Dr. Katja Wezel (Feodor Lynen Fellow, Humboldt Foundation)

From December 2021 to May 2023 Katja Wezel works as Feodor Lynen Fellow funded by the Alexander von Humboldt Foundation (Germany) at the University of Latvia in Riga She is working on her book project “Riga as a Global Port City. From Imperial Russia’s Most Successful Trading Hub to Latvia’s First Center of Trade.” Previously, she worked as research associate at the University of Göttingen (2018-2021) and taught as the DAAD Visiting Assistant Professor at the University of Pittsburgh (2013-2018).

Katja Wezel studied History and English at the University of Heidelberg, the University of Wales in Aberystwyth, and the European University in St. Petersburg. She received her PhD in 2011 at the University of Heidelberg for a thesis on memory politics in Latvia, published in German as Geschichte als Politikum. Lettland und die Aufarbeitung nach der Diktatur (Berliner Wissenschafts-Verlag, 2016)

Wezel, Katja (2022): "Exile, Flight and Loss of Homeland: Margarete von Pusirewsky — A Baltic German Life Lost Between War and Resettlement.” In: Latvijas Vēstures Institūta Žurnāls/Journal of the Institute of Latvian History 117, pp. 99-135.

Wezel, Katja (2021): “The Most Successful Trading Hub in Late Imperial Russia: Using Historical GIS to Map Riga as a Global Port City.” In: Journal of East Central European Studies/Zeitschrift für Ostmitteleuropa-Forschung 70/3, pp. 389-415. DOI:10.25627/202170311017.

Wezel, Katja and Peter Haslinger (2021): “Embracing Digital Technology. New Methods for the Critical Analysis of Sources from Central and Eastern Europe.” In: Journal of East Central European Studies/Zeitschrift für Ostmitteleuropa-Forschung 70/3, pp. 309-323. DOI: 10.25627/202170311014.

Wezel, Katja (2020): "Riga’s Cheka House — From a Soviet Place of Terror to a Latvian Site of Remembrance?” In: Norris, S. (ed.), Museums of Communism. New Memory Sites in Central and Eastern Europe. Bloomington: Indiana University Press, pp. 137-155.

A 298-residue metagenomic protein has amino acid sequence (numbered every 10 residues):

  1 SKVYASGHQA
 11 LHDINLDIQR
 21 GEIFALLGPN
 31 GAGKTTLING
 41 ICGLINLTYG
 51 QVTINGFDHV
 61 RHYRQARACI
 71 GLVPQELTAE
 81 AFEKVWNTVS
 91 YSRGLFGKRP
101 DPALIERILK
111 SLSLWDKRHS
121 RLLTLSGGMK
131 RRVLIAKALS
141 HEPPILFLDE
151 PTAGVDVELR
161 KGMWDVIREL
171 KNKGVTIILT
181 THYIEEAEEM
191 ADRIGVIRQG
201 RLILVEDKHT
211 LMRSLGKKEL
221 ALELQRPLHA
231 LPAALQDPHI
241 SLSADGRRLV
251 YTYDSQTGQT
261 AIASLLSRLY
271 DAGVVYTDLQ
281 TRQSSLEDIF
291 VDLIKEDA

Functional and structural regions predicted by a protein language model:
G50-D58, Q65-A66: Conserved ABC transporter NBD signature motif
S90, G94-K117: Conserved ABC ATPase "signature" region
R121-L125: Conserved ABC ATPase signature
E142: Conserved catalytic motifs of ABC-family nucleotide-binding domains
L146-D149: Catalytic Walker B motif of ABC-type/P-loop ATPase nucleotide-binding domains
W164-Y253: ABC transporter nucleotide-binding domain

Wezel, Katja (2020): "Doppelte Diktaturerfahrung. Die Erinnerung an stalinistischen Terror und Holocaust im KGB-Haus und Rigaer Ghetto-Museum." In: Radonic, L., Uhl, H. (eds.), Das umkämpfte Museum: Zeitgeschichte ausstellen zwischen Rekonstruktion und Sinnstiftung. Bielefeld: Transcript, pp. 263-280.

Wezel, Katja (2020): "Memory Conflicts as Barrier for Reconciliation: Post-Soviet Disputes between the Baltic States and Russia.” In: Gardner Feldman, L. et al. (eds.), Societies in Transition. The Former Soviet Union and East Central Europe between Conflict and Reconciliation. Göttingen: Vandenhoeck & Ruprecht, pp. 131-146.

Brüggemann, Karsten and Katja Wezel (2019): “Nationally Indifferent or Ardent Nationalists? On the Options of Being German in Russia’s Baltic Provinces, 1905-1917.” In: Kritika. Explorations in Russian and Eurasian History 20/1, pp. 39-62.

Wezel, Katja (2017): “Transcending Borders: Riga’s Baltic German Entrepreneurs in an Era of Nationalism, Revolution and War.” In: Journal of Baltic Studies 48/1, pp. 39–54.

Wezel, Katja (2017): "Introduction: Baltic German Perceptions of Belonging in the Nineteenth and Twentieth Century." In: Journal of Baltic Studies 48/1, pp. 1–12.

Wezel, Katja and Stefan Donecker (2017): Special Issue “Baltic German Perceptions of Belonging in the Nineteenth and Twentieth Century,” In: Journal of Baltic Studies 48/1.

Wezel, Katja (2016): “The Unfinished Business of Perestroika. Latvia’s Memory Politics and its Quest for Acknowledgement of Victimhood in Europe.” In: Nationalities Papers 44/4, pp. 560–577. DOI: 10.1080/00905992.2016.1142520

The research project "The Cosmopolitan City. Riga as a Global Port and International Capital of Trade (1861-1939)” draws on economic, cultural, spatial and digital history. It maps Riga as a global port city using historical GIS as a tool to analyze trade networks and economic interdependencies. The study examines the contribution of cosmopolitan merchants and polyglot entrepreneurs for Riga’s development, its rise as a metropolis and imperial Russia’s most successful export harbor. The project also emphasizes and visualizes Riga’s networks with trading partners in western Europe, the Russian hinterland, as well as the Americas and even Australia. The relatively long research period from 1861 to 1939 allows a longue durée approach and the comparison of two very different time periods: 1) Riga before World War I, a multi-ethnic economic metropolis and major port of the Russian Empire, in which the city’s Baltic Germans dominated both economy and trade; and 2) Riga after World War I as capital of Latvia, where Latvians took the lead while at the same time cooperating with the city’s ethnic minorities, especially Baltic Germans and Jews, for Riga's economic revival.